A weekend flying adventure at Colorado's Copper Mountain Resort turned tragic when a speed flyer was killed in a tragic accident.

One Flyer Doesn't Reach the Bottom

According to the Summit County Rescue Group, two men launched from Peak 6 at Copper Mountain Saturday morning. One man, who was paragliding, landed safely in the  Far East parking lot of the resort. The other man, with a speed wing, never reached the bottom of the mountain.

The rescue group says speed flying is similar to paragliding, but uses a smaller wing that is designed for descents rather than ascents. The speed flyer's descent should have been quicker than the paraglider's. When there was no sign of the speed flyer at the bottom,  unsuccessful attempts were made to reach the friend by cell phone. When there was no answer, a reporting call was made to 911.

Summit County Rescue Group via Facebook
Summit County Rescue Group via Facebook
Mix 104.3 logo
Get our free mobile app

Summit County Rescue Group Dispatched To the Scene

Four members of the rescue group were dispatched to the scene along with a Flight For Life helicopter. The helicopter crew spotted the wreckage from the air and landed about a quarter of a mile from the scene. Rescuers hiked down to the man and discovered he was deceased.  They also found the speed wing tangled up with the broken-off top of a tree.

Rescue crews spent the day retrieving the accident victim's body and were finally down to the parking lot around 6:45 Saturday evening.

Summit County Rescue Group via Facebook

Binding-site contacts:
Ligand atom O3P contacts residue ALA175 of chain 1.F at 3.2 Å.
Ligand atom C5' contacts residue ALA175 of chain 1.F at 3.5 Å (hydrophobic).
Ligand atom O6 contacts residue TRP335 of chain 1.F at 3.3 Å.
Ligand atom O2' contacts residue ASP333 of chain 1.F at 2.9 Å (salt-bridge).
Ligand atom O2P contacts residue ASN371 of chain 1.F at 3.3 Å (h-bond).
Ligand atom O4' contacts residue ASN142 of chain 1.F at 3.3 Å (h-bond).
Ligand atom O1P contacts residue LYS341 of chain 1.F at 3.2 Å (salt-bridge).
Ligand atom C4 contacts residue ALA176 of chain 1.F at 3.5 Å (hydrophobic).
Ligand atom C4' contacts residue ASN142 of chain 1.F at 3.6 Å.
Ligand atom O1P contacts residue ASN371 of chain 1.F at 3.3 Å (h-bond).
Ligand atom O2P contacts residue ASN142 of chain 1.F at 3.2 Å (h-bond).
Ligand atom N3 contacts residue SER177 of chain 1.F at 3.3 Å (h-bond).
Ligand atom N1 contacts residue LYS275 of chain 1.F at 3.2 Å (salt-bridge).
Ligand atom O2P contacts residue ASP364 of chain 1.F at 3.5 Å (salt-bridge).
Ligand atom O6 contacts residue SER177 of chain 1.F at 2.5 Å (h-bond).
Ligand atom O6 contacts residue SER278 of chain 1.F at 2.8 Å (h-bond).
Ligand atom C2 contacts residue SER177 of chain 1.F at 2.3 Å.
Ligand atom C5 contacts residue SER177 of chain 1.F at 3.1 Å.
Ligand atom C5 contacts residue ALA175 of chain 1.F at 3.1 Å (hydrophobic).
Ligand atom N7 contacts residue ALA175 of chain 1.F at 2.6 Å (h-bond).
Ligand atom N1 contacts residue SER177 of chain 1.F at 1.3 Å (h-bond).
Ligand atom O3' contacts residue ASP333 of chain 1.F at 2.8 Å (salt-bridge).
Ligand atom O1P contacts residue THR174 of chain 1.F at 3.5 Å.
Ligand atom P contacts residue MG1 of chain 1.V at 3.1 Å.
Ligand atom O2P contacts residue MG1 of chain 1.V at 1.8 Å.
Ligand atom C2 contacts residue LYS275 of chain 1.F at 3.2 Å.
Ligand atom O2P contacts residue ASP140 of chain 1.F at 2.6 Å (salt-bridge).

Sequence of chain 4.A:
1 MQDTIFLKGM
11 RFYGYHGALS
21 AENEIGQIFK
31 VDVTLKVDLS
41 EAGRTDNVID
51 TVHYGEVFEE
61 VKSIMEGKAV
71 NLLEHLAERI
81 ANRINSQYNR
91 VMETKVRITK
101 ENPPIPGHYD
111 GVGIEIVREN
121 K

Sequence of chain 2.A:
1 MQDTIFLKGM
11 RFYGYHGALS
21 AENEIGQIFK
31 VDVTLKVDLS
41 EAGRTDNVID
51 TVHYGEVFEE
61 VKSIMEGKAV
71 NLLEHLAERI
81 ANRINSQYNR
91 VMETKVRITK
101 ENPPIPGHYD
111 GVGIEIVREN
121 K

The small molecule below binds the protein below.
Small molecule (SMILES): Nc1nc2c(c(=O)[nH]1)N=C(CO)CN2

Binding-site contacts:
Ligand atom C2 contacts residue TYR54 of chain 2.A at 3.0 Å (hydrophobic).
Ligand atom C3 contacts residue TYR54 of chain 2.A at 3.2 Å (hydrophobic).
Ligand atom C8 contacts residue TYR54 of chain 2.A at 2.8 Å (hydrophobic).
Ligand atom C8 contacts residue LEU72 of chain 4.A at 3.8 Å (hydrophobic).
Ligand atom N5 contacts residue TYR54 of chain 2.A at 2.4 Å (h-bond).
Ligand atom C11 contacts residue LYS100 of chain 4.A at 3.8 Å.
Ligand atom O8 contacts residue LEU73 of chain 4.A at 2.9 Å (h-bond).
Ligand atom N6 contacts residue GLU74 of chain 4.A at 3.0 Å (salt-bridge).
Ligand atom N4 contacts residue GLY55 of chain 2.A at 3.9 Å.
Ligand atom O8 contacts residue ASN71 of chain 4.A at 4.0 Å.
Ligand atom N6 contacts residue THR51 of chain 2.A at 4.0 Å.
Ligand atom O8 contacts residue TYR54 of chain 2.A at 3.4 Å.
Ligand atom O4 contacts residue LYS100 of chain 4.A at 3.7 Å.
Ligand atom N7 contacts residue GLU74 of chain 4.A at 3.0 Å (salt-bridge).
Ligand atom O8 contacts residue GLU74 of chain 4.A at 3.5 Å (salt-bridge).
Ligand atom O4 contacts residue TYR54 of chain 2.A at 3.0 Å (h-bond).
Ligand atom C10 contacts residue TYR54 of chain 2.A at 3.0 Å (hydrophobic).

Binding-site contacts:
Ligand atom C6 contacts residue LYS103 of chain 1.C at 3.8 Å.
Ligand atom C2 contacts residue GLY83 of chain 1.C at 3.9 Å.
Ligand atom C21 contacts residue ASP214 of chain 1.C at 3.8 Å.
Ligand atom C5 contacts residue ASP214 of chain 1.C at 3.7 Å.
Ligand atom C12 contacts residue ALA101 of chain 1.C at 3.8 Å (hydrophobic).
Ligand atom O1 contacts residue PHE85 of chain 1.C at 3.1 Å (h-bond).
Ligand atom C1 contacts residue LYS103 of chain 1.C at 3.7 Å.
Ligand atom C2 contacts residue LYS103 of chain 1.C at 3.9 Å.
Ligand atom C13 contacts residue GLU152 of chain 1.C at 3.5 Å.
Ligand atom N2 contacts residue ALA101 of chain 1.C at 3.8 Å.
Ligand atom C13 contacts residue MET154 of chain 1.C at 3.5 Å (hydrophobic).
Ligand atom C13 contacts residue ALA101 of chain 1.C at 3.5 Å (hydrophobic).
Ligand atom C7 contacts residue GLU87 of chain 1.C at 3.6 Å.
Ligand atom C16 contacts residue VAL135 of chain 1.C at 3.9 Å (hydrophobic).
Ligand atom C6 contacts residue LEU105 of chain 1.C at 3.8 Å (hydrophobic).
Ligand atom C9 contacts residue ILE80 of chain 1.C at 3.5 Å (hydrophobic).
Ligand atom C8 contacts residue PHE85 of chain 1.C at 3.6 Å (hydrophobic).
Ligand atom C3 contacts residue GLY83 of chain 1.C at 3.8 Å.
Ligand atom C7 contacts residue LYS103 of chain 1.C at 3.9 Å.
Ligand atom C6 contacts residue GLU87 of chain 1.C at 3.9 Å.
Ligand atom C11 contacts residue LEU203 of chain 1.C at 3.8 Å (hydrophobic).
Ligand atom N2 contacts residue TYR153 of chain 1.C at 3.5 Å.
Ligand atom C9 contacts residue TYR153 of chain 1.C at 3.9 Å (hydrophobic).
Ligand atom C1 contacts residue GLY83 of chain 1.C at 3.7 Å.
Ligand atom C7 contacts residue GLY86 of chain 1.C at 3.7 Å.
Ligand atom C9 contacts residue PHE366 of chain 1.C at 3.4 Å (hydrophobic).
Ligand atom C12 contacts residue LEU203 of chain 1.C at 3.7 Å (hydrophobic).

Summit County Rescue Group via Facebook

Here's What Speed Flying Looks Like

The video below, though not related to the weekend accident in Colorado, illustrates what speed flying looks like. It looks fun, but there is an element of danger. Unfortunately, this weekend incident at Colorado's Copper Mountain ended tragically.

25 Crazy Wildlife Encounters That Happened in Colorado This Year

2022 has already been a wild year for Colorado wildlife. Check out some of the craziest wildlife encounters in the Centennial State in the gallery below.

LOOK: What are the odds that these 50 totally random events will happen to you?

Stacker took the guesswork out of 50 random events to determine just how likely they are to actually happen. They sourced their information from government statistics, scientific articles, and other primary documents. Keep reading to find out why expectant parents shouldn't count on due dates -- and why you should be more worried about dying on your birthday than living to 100 years old.

More From Mix 104.3